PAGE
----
Stimulating and Feeding the native microbial life is absolutely essential if a grower is trying to maximize his crop yield potential and develop a sustainable system for increasing organic matter, improving nutrient availability, and creating soil balance. In a healthy soil ecosystem, soil microbes regulate the flow and exchange of nutrients in many ways. All applied fertilizer must pass through the soil organisms before it can be utilized by the crop, not to mention the vast stores of nutrients that reside in our “soil reserves”, these are released and made available to the plant through biological actions in the soil. Also developing a larger and more advanced root structure on crops provides a greater opportunity for nutrient uptake by the plant. In healthy soil, fungal filaments and exudates from soil microbes and earthworms help to bind soil particles together that improve water and nutrient holding capacity and protect the topsoil from erosion, crusting and compaction. How well an individual soil performs is greatly dependent upon the complexity of microbial activity and soil balance within a given area. Below ground deficiency can lead to above ground yield variances and inconsistency. A perfect example of this occurred several years ago while I was riding on a combine during corn harvest. I would pull a soil test where the yield monitor was showing in excess of 250 bushel and then also within the same field I pulled a soil test where the monitor was showing 140 bushel. The Soil Test showed no variation between the 2 areas that could have possibly accounted for a 110 bushel increase. What then, could cause such … a dramatic difference in yield within a field that basically showed the identical nutrient availability? It’s biological activity in the Soil.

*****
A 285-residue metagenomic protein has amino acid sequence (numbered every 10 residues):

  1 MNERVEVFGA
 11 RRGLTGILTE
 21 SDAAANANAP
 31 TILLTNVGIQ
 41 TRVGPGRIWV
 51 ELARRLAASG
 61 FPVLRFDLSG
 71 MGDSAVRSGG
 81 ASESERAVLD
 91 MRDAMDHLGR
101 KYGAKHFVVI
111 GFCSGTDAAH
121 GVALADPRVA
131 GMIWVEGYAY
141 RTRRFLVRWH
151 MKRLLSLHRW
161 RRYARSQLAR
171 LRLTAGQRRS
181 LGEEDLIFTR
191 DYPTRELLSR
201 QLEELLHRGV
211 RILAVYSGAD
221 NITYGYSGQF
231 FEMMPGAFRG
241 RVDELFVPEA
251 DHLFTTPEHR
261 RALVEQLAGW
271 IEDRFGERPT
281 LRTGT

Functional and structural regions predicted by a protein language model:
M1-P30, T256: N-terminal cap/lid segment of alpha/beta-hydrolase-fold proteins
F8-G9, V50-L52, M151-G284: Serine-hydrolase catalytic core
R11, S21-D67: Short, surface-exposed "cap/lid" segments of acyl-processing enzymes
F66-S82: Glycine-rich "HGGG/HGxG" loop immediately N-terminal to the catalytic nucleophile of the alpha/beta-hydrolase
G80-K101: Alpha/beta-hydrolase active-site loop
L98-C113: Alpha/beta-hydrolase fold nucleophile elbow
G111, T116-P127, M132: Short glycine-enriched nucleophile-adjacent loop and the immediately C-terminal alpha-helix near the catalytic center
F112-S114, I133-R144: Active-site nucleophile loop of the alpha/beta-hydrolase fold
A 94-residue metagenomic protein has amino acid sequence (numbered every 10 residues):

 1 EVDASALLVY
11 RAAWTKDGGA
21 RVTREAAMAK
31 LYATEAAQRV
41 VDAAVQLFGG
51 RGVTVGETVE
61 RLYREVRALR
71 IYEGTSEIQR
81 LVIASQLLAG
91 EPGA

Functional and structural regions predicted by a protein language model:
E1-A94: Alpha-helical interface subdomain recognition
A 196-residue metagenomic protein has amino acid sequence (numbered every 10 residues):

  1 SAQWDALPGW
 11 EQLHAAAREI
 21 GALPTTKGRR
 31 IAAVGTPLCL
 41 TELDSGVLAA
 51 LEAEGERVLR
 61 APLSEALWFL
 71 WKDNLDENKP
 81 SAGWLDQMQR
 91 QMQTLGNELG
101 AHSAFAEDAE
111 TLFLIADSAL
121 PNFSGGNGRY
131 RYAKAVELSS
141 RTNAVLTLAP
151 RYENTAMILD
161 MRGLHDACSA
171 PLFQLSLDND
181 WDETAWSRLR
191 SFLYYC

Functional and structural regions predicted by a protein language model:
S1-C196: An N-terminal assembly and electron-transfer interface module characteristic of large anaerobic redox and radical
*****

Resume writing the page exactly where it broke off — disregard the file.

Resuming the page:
Ray Trent is the National Field advisor for the Pro-Soil Ag Solutions, with over 20 yrs experience in Soil Management Products.